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For Immediate Release
July 8, 2014

Faculty Spotlight: Larisa Broyles


Faculty Spotlight  Faculty Spotlight


When Larisa Broyles started working with her husband, Albert Chacon, on a series of videos documenting Native American culture in Southern California, she never imagined she would discover permanent kinships and make lasting friendships. Since 2000, Larisa and her husband, whose mother's family is Apache and whose father's family is Cahuilla, have recorded countless interviews, songs, dances and cultural events including a young girl's coming-of-age ceremony, which is rarely filmed. Broyles, a Moreno Valley College anthropology professor, first got interested in Native American research after moving to Riverside to pursue her master's and PhD in anthropology at UC Riverside. Having been raised in Northern California, she was surprised by the diversity of Native Americans in the region.

Her interest was sparked when her husband realized he was back in the place where his grandmother had come from.

Broyles' personal interest soon evolved into a professional passion when she found out that the Cahuilla language was almost lost due to the combined effects of boarding schools designed to assimilate Native American youngsters and two world wars that had erased the language from many Native American soldiers' memories.

"As an anthropologist, I'm really interested in cultural revitalization and preservation," Broyles said.

When the Agua Caliente tribe in Palm Springs started offering Cahuilla language classes, they signed up. Chacon, a photographer, volunteered to produce some short videos of tribal elders speaking Cahuilla combined with photos to illustrate the words' meanings.

Even though the tribal council supported the project, Broyles said there was not enough funding so the project ended. By that time, they had learned a lot of the language and made contact with many Native American's in the region including several of her husband's cousins.

"I'm interested in genealogy so it's been an unexpected pleasure to realize that quite a few people we worked with for years turned out to be family he didn't even know he had," Broyles said.

They spent some time creating a video series of Ernest Siva, founder of the Dorothy Ramon Learning Center in Banning, reading 182 stories compiled by Ramon, his aunt and one of the last fluent speakers of the Serrano language.

After Chacon was invited to join a Cahuilla bird singing group, they decided to do a documentary about the Cahuilla called "We Are Birds." The traditional Cahuilla bird songs reveal not only their language and culture, but they tell their history and things that are important to them.

"As an anthropologist I was really enjoying this," Broyles said. "I was getting immersion you don't normally get."

They started meeting with elders from all over Southern California, Arizona and the Colorado River area recording interviews and events. Broyles had to take a crash course in filmmaking because her husband was busy performing bird songs.

"We Are Birds" is a work in progress primarily because it is a true labor of love financed by Broyles and Chacon. They have applied for a few filmmaking grants but the grants are rare so competition is fierce.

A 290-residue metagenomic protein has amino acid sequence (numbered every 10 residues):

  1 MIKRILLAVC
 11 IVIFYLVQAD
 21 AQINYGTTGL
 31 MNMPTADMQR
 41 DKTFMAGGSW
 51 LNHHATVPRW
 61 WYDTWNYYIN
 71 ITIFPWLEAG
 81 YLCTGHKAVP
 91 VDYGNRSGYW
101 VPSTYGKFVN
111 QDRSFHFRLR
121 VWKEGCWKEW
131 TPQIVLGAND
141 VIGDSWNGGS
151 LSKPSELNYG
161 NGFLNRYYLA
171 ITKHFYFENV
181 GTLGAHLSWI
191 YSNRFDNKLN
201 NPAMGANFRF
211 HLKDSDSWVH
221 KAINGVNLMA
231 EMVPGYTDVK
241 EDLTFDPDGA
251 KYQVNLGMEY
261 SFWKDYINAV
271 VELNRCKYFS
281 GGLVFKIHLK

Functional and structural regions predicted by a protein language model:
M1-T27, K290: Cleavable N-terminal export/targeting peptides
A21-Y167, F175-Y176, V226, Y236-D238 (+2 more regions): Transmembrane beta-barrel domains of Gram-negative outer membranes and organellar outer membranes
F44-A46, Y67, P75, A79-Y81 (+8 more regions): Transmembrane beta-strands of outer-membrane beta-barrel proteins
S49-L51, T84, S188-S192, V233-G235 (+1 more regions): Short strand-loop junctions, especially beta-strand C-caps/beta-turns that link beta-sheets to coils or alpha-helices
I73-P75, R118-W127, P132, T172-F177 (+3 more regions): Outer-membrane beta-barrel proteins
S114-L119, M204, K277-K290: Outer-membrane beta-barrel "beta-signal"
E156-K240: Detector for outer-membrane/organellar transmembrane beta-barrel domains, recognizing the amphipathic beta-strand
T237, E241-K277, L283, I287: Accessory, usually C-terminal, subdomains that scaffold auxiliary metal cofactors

Some of their work is available at under "videography".

Despite the financial hardship, Broyles is determined to complete the documentary before many of the elders they have worked with pass on. One of them, Alvino Siva, became a close friend during the three years Broyles and her husband recorded him singing songs and telling stories. They would meet with him weekly often taking him out to lunch and on outings.

"He was a friend, he wasn't just a subject," Broyles said. "When he died in 2009, it was really a blow. Frankly, he was such a good friend that is has taken several years for us to get to the point where we can go back and listen to the tapes and see the films because it's so hard to watch."

For the past two years, Broyles has been combing through archives at Sherman Indian School in Riverside, working very closely with its curator and cultural traditions teacher, Lorene Sisquoc. Broyles is studying the everyday lives of students at what was the first off-reservation boarding school in California in preparation for an upcoming book project.

"I have done extensive historical research on the critical role that young Indian students played in the growth of Riverside in its early years, as laborers, athletes, musicians, and as unofficial ambassadors representing native traditions and values," Broyles said.

She has discovered that almost every Native American family she works with had a relative that attended Sherman. She's able to provide them with documents and photos to help them feel connected to their own history.

"When they first see the school records, photos, and other memorabilia of their grandparents or other relatives, it is a powerful moment that is a privilege to share," Broyles said.

The research, video projects and experiences have given Broyles a trove of information to share with students in her Native American Culture class.

"When my students go to the museums and events and say they are from Larisa Broyles' class, they are treated very well and receive additional help and care," Broyles said. "The students get to immerse themselves in Native American culture as well."